Rio+20 must promote green growth, says ICC Chairman
ICC Chairman Gerard Worms on Tuesday told conference attendees that private sector engagement can help make the upcoming ‘Rio+20’ conference in Brazil a launching ground for widespread global action in support of sustainability and green growth.
“Companies around the world have put sustainability at the forefront of their agenda, recognizing the growing relevance and urgency of global environmental, social and economic challenges,” Mr Worms said during his speech at the French government conference, ‘Towards new global governance on the environment’.
ICC, as the world business organization, has begun to help businesses, large and small, in more than 120 countries address these environmental challenges by integrating them into their business practices.
Green economy, in the context of sustainable development, has been declared a priority theme for the United Nations Conference on Sustainable Development in 2012 (Rio+20).
“Rio +20 is an opportunity to embed the green economy concept in the broader sustainable development concept,” Mr Worms said. To move forward, it is crucial to green all sectors in all countries, and advance resource efficiency and life cycle approaches.”
Through content generated by its Commission on Environment and Energy and its Task force on Green Economy, ICC has outlined 10 conditions for a transition to a green economy, focusing on innovation, the need for economic growth and innovative collaborations.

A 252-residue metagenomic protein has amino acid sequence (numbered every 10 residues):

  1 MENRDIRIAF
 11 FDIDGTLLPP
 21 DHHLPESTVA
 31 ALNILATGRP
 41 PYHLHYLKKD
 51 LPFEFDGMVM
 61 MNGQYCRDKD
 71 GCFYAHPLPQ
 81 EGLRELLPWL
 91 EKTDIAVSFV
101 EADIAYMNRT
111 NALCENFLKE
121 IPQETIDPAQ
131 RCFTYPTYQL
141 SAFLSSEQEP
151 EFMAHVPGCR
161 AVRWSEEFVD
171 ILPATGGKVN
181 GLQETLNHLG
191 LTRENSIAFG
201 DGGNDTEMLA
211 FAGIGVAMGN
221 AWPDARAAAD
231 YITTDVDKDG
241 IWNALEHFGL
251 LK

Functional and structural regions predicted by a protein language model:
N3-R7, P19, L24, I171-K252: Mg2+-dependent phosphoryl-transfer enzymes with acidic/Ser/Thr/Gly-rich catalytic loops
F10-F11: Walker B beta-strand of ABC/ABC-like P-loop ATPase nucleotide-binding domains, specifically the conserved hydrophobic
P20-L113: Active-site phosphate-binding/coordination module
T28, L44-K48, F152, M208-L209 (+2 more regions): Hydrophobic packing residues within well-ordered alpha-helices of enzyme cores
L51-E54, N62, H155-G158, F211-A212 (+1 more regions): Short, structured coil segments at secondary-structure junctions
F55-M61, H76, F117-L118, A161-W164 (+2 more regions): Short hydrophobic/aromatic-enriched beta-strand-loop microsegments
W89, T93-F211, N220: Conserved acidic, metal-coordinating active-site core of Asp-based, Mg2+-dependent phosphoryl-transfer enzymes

Other undertakings by ICC on the road to Rio include a green economy roadmap, featuring case studies and best practices, as well as a series of regional forums to facilitate green growth through trade and investment that demonstrate how open trade and investment frameworks are critical accelerators for green growth.
ICC, in collaboration with Business Action for Sustainable Development 2012 partners, is also mobilized to provide a unified and constructive voice in the official Rio+20 negotiations.
Mr Worms concluded that ICC and the business community clearly recognize the need for greater environmental governance as well as for stronger integration of economic, environmental and social aspects in institutional decision-making and arrangements.
“While governments in the Rio+20 discussions consider an array of options, it is clear that only a greater involvement by the private sector can overcome the multiple and interlocking crises – environmental, social and economic – that the world is facing,” he said.
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